Although this concept isn’t new (I release my initial attempt at this about a year ago), V2 brings many hours of tweaking and polishing. The end result is a more stable, user friendly application that can be deployed in under 10 minutes. That’s including watching my how to video!

Why is it useful?

There are many different schools of thought around how best to monitor environments. Some folks are drawn to the physical aspects and tend to monitor processing, memory and disk. While this is useful information, its hardly sufficient on its own as an acceptable monitoring solution for Lync\Skype for Business.

On the other hand, keeping a close eye on services and event logs can be most useful as well. This can lead to lots of verbose information and, on its own, monitoring services and events don’t quite form a complete solution.

My thinking involves generating traffic by means of synthetic transactions. It also involves a proactive approach rather than being reactive.

For example:-

If you cant send an IM from user A to user B then its broken, regardless of it being a physical resource issue, a stopped service, certificate expiration or some other issue we have yet to uncover. The fact that the IM attempt is failing is sufficient to get my attention and subsequent action.

Another example :-

If your test user cant make a PSTN call to a number of your choosing then there is a problem. Regardless of the true source of that problem (which will likely require an engineer). Be it monitoring service issue, SIP\PSTN issue from the provider or an issue with the SBC. It doesn’t really matter..Why? because the issue has alerted me and I am now looking at it.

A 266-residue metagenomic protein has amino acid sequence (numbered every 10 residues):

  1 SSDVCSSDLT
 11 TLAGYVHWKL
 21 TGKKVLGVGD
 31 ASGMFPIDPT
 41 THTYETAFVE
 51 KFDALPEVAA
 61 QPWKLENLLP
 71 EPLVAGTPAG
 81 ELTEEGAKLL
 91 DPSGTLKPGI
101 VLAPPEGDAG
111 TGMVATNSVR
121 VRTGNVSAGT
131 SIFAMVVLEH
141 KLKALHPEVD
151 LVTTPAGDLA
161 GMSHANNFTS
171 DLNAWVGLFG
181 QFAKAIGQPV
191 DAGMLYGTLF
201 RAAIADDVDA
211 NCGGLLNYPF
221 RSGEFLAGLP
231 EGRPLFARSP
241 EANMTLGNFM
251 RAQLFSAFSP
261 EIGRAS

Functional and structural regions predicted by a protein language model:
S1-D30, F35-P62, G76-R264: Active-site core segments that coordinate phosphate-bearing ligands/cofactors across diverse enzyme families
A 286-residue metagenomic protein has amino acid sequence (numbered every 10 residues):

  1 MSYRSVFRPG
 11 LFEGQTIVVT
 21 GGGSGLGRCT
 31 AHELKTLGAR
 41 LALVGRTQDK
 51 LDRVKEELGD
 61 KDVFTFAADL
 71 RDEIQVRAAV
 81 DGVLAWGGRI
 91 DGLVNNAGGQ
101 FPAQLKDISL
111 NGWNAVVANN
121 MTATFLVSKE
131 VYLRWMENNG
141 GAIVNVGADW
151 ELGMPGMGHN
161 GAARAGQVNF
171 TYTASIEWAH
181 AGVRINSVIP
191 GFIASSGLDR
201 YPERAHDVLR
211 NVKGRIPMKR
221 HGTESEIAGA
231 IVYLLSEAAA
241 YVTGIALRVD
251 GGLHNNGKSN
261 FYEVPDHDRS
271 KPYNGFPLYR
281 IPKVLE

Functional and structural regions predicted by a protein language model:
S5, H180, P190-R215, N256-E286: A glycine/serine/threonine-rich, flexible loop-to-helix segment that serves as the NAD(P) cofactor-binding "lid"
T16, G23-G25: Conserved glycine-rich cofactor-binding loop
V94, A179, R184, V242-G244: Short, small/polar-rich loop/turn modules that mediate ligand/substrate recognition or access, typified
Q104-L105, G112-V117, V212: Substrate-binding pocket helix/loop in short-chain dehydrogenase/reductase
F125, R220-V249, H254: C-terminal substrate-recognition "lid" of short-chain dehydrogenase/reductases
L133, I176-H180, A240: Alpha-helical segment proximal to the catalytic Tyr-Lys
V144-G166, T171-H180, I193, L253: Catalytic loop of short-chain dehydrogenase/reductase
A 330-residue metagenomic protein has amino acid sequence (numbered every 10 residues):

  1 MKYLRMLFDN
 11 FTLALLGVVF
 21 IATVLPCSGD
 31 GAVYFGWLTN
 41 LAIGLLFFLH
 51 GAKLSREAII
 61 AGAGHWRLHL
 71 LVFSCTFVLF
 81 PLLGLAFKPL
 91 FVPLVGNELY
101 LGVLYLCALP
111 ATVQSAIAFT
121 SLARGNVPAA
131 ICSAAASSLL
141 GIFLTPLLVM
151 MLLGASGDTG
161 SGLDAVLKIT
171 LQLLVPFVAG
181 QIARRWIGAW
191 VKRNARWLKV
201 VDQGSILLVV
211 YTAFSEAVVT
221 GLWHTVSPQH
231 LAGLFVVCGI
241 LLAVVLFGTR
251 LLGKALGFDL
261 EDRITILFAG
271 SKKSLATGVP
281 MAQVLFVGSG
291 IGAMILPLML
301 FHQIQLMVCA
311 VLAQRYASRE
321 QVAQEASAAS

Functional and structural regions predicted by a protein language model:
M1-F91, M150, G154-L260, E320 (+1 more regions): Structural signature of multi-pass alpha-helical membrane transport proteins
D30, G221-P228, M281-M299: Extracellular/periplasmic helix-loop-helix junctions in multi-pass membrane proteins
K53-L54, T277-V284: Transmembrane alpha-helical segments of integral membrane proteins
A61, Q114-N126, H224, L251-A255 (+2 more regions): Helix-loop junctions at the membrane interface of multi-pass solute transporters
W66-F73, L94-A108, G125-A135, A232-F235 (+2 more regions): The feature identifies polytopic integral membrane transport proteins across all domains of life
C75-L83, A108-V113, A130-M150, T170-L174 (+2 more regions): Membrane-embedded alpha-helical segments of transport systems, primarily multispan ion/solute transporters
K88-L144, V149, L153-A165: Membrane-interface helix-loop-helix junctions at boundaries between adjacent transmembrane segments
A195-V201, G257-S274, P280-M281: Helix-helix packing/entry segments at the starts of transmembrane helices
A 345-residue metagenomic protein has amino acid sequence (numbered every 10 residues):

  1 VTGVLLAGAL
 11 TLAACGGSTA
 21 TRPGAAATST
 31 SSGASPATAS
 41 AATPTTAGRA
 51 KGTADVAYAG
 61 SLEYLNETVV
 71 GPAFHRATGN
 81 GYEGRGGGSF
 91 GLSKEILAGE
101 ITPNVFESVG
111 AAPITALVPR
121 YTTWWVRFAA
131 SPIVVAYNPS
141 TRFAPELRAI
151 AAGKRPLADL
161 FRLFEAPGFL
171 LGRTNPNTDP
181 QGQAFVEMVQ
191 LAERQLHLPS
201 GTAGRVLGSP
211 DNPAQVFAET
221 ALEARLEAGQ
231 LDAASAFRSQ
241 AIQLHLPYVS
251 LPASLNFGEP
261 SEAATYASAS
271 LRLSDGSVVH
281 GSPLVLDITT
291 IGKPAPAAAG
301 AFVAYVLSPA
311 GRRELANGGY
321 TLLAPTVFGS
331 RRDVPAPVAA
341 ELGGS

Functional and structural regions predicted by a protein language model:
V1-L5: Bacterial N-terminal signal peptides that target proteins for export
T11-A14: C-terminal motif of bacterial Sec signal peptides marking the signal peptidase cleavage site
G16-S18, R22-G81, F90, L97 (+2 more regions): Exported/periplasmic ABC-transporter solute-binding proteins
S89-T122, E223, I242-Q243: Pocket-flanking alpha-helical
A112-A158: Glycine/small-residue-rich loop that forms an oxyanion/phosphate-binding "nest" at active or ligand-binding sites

What is this package?

It consists of two primary modules:-

  1. Skype Monitoring Tool – This allows you to run a selection of synthetic transactions against any Skype Front End Pool on a frequency of your choosing
  2. Monitoring Report App – This part monitors the results of the Skype Monitoring Tool, generates an alert email when tests fail and can also send daily and\or weekly reports of the test trends

Monitoring Reports.gif


  • The results of each synthetic transaction are recorded in the Event Log of the PC where the tool is running.
  • The Event ID’s represent both success and failure of tests with separate ID’s depending on the result.
  • Event ID’s also contain a brief description of the test being performed, and in some cases a hint to resolution.
  • The tool also has a Schedule tab that will setup a scheduled task to run the synthetic transactions on a repetition interval of your choice.
  • Any test failures can generate an Alert Email so that you can proactively address the problem
  • Instead of trying to replace your existing monitoring tools, this tool generates Event Logs you can simply add to your monitored stack.

What’s been added in version 2?

  • UI improvements
  • Lots  of bug fixes
  • Added an option for weekly reports
  • Split out the reporting and alerting functions allowing reports and alerts to be sent to different email destinations
  • Added the ability to specify the time and day for sending reports
  • Added the ability to specify custom subject text for both reporting and alerting emails. This is useful when monitoring multiple Pools as you can add a pool description in the email subject text
  • Ability to send secure mail, perhaps one of the more painful flaws from the previous version


How To VIDEO Here


This tool is NOT a replacement for the commercially available tools such as Nectar, EventZero or  Prognosis. If you are after statistical data and history, triggered actions, dashboards, network performance, Session Border Controller monitoring or even QoS and network monitoring etc. then please do spend the cash and talk to these folks.

Posted in How To, Lync 2013 Monitoring, Lync 2013 Tools, Lync Monitoring, Monitoring Tools, Skype for Business Monitoring, Synthetic Transactions, Tools, UC Sorted Tools | Tagged , , | 23 Comments